And then, they meet patients and they can talk to patients. And I think, they don't want their kids to have rotationplasties because they're scared of what it looks like or the questions. They're scared of what people say, but I think that's where kind of the patient relations is very important. And I know Elise and her mom have talked to different patients about the procedures and I think that's particularly helpful. And especially with parents, if they talk to other parents and then they see the children, they come over to the wishes of the child.

Annika: Dr. Val, how much time do families and patients usually have to make this decision?

Dr. Valerae: Four months. So they can make that decision during the preoperative chemotherapy. The caveat is if they want an expandable prosthesis, it's only three months because it takes us a month, four to six weeks, to make a custom expandable prosthesis. So, if they're deciding between — I kind of need to know if they're deciding between limb salvage and that they have to have a special prosthesis because that takes a while. But generally, it's three to four months.

But it's not, and you can correct me if I'm wrong, but it's not a decision that time helps, right? Because I feel like more time, you're just perseverating over the same decision and you're not reaching an answer. So, that's something we discussed too. I mean, I do say, "Go home, talk about it, and then come back." But, perseverating over the decision doesn't make it easier, I think it makes it worse actually.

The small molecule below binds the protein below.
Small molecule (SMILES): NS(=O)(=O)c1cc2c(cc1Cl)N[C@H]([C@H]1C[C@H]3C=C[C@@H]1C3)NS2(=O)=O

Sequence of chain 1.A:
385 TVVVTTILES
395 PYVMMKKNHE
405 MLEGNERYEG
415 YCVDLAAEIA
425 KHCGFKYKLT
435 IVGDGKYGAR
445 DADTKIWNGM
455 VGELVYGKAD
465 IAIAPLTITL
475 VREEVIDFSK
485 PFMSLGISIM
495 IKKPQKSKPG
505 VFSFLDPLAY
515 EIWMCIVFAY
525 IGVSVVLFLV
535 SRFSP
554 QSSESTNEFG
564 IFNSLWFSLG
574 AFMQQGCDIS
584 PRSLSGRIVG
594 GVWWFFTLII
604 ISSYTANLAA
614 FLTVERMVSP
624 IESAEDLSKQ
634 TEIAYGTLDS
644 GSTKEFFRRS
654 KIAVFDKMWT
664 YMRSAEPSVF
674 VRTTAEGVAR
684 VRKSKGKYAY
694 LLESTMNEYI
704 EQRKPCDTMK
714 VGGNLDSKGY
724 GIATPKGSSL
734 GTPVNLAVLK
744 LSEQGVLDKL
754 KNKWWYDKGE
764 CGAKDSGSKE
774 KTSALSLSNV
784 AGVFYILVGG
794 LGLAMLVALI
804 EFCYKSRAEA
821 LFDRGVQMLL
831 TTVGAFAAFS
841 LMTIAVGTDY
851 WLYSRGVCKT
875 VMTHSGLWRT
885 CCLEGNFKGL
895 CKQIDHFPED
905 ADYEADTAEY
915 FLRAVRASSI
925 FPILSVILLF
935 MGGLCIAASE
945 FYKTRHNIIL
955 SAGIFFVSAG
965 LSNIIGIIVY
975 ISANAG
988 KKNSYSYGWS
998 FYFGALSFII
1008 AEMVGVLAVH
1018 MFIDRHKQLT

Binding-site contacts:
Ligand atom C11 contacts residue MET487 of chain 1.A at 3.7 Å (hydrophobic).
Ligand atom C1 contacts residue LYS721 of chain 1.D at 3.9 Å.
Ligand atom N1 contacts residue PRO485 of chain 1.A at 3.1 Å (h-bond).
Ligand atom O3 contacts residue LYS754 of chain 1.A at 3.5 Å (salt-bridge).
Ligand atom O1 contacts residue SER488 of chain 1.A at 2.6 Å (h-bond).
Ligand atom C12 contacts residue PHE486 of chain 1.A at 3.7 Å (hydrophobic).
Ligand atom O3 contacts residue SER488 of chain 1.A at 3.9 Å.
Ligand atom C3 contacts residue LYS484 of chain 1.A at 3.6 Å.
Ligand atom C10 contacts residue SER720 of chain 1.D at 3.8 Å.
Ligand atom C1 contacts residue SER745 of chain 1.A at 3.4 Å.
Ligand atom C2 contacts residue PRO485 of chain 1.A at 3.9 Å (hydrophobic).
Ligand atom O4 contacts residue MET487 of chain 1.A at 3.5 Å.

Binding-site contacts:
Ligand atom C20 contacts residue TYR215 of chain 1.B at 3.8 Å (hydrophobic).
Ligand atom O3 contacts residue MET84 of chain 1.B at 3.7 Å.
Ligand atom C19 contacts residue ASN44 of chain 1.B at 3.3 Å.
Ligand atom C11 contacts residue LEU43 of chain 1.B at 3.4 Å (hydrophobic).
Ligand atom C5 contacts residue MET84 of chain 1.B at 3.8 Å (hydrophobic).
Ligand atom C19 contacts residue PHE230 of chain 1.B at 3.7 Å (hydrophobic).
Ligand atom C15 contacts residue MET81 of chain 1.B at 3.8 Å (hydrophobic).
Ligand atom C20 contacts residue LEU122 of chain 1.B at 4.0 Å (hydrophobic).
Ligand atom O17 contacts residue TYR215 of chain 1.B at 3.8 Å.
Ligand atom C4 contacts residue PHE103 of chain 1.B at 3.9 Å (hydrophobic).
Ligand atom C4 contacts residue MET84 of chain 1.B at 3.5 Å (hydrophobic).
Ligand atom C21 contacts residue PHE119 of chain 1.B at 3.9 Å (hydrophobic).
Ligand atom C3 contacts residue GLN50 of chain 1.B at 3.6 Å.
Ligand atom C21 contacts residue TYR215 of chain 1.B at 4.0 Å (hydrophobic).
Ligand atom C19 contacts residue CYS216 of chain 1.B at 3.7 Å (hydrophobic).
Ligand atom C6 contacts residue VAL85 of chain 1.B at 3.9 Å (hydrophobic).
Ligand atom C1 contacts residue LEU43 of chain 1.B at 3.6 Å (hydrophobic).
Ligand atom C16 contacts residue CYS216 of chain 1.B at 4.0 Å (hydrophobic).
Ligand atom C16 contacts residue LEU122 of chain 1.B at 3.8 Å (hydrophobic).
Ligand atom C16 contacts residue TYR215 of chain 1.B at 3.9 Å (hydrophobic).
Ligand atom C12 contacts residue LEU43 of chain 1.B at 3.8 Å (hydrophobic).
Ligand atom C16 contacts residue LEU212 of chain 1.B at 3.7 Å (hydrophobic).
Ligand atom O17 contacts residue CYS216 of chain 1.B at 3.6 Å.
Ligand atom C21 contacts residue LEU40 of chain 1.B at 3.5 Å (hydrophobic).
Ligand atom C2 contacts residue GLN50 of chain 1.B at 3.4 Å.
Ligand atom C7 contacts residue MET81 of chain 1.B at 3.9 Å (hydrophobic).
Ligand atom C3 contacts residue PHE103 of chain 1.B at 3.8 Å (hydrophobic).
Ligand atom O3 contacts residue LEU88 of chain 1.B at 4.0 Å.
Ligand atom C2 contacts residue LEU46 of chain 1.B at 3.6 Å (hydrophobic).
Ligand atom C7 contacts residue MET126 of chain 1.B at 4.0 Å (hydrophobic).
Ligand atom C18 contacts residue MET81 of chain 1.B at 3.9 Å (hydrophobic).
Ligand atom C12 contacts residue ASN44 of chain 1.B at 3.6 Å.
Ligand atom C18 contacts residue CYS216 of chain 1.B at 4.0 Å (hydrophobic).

Anna: Just going through some of these other questions that we have here and Janet, yes, you do win the award for most questions for sure. Let's see. Do you, Elise, feel like — as far as how you identify when you talk about like there's a big amputee community — Do you identify as an amputee or do you identify as someone with rotationplasty? Do you feel like there's a group like that you jump to?

Elise: I identify less with the amputees or any kind of amputees that I do cancer patients because even though you can see the amputation and it's a lasting effect for the rest of my life and it's what you can see on the outside, on the inside, it's cancer patients that I relate most to because the amputation to me wasn't that big of a deal. It was a big deal, it was a giant deal, but the chemotherapy is what affected me the most. So, if I had the chance to go with a group of cancer people or amputee people, I'd much rather go with the cancer people because I feel much more at home with them or they understand a lot better than other amputees would. But on the inside, it's the chemo that affected me the most.

Dr. Valerae: I think the data shows that most rotationplasty patients don't identify with amputees or self-identify as amputees. It's like they don't.

Elise: I also feel that it's because having an amputation is already something that's different than other two-legged only people, but even inside of the amputee community, having an amputation that's below the knee but you don't have a knee and it's this really weird amputation. It's not even considered a normal amputation with other amputees. Because an amputee, it's already different enough and then rotationplasty, it's more different they already different enough. I don't know. It's a weird spot to be in.

Dr. Valerae: And as orthopedic oncologists, we generally think of rotationplasties as a form of limb salvage, right? Because we're salvaging the limb and they still have it versus just removing the limb.

Anna: Yes. Dr. Lewis, as far as with with limb salvage, do you see any patients who have had a traditional limb salvage where they've replaced the tibia with cadaver bone or with another material go to rotationplasty if that sciatic nerve is still intact?

Dr. Valerae: So it is a great salvage for a failed prosthesis or infection. Yeah. I can end the sentence there. It's a great salvage for a failed prosthesis or infection because clearly, generally, their sciatic nerve is intact because we've saved their leg. And then, sometimes we just can't get rid of the infection so we take out the prosthesis but then we can do a rotationplasty surgically.